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Money, Power and Trade: What You Never Knew About the Western Energy Crisis

Fortnightly Magazine - May 1 2001

the state will exceed $26 billion in the next 18 months and will likely lead to a deficit of up to $7 billion in the state budget next year (from the current surplus). %n13%n

Since the 1970s oil and gas markets have transformed themselves into highly efficient and sophisticated commodity markets. Spot transactions lie at the heart of these markets. They determine the daily flow of energy from suppliers to consumers. While the system is highly efficient, it can be risky. That is because the demand for energy remains highly insensitive to price in the short-run (em nearly straight up and down on a chart. In the short term, consumers will pay almost anything for heat, light, and motion. Prices are kept reasonable, because supplies are usually abundant. In fact, most of the time the supply of energy seems to be infinite. It is infinite, in effect, until demand approaches production capacity. But once capacity constraints are reached the supply curve switches from a flat plane to a vertical pillar. At the transformation, energy prices explode. Abundant surplus turns to critical shortage quickly and without much warning. Let's call this kink in the energy supply curve the "devil's elbow." It acts as the principal cause of volatile energy prices.

When faced with critical demand and uncertain supply, it is wise to buy insurance. Such prudence seems to have escaped the attention of California's regulators. California's deregulation plan was based on the assumption that private entrepreneurs would offer "contracts for differences" (CFD) to moderate swings in spot prices. This market never developed in part because the three largest participants, the investor-owned utilities, were discouraged from such activity. Spot purchases were deemed per se reasonable, but the treatment of profits or losses from a CFD or New York Mercantile Exchange (NYMEX) futures contract (even after recovery of stranded costs) was purposely left vague. After it had recovered its stranded costs, SDG&E petitioned the PUC for performance-based ratemaking (PBR) to provide an incentive for the utility to do better than prices posted at the California Power Exchange (PX). The PUC turned down the request and San Diego stuck to the spot market. %n14%n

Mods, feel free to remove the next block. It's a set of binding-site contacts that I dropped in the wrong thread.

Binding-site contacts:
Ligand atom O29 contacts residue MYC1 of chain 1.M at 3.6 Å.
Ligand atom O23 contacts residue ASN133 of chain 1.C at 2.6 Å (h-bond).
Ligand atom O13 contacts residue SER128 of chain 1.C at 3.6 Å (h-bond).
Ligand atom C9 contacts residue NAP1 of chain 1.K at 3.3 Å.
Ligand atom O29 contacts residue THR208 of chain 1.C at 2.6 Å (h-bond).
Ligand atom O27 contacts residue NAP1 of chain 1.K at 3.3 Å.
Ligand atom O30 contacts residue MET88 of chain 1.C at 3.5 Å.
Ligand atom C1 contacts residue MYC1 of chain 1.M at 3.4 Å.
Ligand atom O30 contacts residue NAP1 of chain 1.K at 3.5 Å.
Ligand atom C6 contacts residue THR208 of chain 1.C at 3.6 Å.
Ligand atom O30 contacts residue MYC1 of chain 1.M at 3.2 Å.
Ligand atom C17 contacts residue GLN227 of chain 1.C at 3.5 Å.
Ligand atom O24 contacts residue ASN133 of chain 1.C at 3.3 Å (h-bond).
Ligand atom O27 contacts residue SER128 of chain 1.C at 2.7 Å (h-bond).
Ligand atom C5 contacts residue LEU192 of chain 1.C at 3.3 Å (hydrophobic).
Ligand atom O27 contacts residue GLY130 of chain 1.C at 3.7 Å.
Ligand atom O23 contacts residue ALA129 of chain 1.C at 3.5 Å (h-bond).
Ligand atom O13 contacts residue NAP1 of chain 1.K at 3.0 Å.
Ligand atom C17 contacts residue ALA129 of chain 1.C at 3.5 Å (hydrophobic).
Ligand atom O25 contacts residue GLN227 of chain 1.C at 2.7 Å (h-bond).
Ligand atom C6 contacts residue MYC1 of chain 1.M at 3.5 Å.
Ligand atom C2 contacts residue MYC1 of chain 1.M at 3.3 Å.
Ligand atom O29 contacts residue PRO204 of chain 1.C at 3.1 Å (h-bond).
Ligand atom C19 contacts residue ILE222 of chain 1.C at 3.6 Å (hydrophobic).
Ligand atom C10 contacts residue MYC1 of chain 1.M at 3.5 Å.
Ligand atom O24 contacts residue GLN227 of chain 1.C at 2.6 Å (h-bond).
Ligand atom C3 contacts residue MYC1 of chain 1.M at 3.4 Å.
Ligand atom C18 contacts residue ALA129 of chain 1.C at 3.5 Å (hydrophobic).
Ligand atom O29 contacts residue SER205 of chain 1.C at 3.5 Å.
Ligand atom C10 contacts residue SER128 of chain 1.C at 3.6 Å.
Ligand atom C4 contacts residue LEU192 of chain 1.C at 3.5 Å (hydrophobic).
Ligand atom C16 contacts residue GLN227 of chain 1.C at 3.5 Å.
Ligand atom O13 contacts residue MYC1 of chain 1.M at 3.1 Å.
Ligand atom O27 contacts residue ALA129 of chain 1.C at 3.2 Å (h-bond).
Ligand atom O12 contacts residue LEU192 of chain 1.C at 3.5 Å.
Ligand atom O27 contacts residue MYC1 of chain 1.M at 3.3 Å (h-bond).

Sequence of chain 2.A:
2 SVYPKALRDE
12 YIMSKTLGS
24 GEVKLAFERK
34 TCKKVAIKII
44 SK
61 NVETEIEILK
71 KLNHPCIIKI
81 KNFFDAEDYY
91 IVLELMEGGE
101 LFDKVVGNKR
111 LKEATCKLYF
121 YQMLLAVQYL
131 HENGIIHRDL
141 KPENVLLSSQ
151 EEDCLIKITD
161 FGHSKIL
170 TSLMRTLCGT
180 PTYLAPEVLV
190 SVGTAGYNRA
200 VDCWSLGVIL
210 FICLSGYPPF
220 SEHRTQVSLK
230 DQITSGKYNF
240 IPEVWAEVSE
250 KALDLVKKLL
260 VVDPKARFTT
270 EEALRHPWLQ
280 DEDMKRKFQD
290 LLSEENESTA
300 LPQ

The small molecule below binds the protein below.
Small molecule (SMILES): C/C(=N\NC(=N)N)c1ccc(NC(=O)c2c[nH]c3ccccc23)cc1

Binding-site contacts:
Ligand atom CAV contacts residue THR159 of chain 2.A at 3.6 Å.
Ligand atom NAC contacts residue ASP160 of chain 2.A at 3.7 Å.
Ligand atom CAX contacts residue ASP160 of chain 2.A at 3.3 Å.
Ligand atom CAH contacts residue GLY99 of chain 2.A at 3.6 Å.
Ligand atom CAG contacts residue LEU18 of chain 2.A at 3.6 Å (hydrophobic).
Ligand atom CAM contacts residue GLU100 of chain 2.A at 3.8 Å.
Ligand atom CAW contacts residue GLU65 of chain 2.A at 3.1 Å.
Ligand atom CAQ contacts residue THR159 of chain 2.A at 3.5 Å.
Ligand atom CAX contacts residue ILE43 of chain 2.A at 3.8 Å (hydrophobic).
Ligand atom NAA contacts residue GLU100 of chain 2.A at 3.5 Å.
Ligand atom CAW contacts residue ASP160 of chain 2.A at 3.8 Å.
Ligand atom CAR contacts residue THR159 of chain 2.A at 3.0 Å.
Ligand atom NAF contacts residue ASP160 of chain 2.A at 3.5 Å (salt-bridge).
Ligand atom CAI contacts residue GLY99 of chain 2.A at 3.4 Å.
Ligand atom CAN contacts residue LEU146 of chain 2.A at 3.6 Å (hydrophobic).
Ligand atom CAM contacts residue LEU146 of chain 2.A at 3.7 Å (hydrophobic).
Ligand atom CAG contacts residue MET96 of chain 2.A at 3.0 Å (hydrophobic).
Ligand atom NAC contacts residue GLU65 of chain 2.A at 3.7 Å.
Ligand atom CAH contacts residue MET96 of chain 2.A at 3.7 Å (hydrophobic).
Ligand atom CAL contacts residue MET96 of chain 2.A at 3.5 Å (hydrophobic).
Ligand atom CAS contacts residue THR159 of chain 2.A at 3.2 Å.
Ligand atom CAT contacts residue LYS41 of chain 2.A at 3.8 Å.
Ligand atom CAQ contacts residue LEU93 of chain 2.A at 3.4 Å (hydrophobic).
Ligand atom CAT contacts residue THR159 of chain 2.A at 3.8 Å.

Recognizing the chasm in market structure, the PX introduced block forward contracts in 1999, which allowed participants to purchase peak power months or quarters in advance. These contracts were no different than a bilateral forward contract, except that the PX acted as intermediary and pricing was transparent. Since the power was procured through the state-sanctioned exchange, the purchases were considered per se reasonable. Nonetheless, the PUC put strict limits on the volume of forward power the utilities could buy, limiting participation to the utilities' "net short position," defined according to average quarterly volume. This artificial limit left the utilities vulnerable to daily and hourly peaks (em the very period of times in which protection from price spikes was critical. As late as July 2000, the PUC continued to enforce strict limits and turned down SCE's request for open-ended participation in PX forward markets. %n15%n

The reluctance of California officials to encourage forward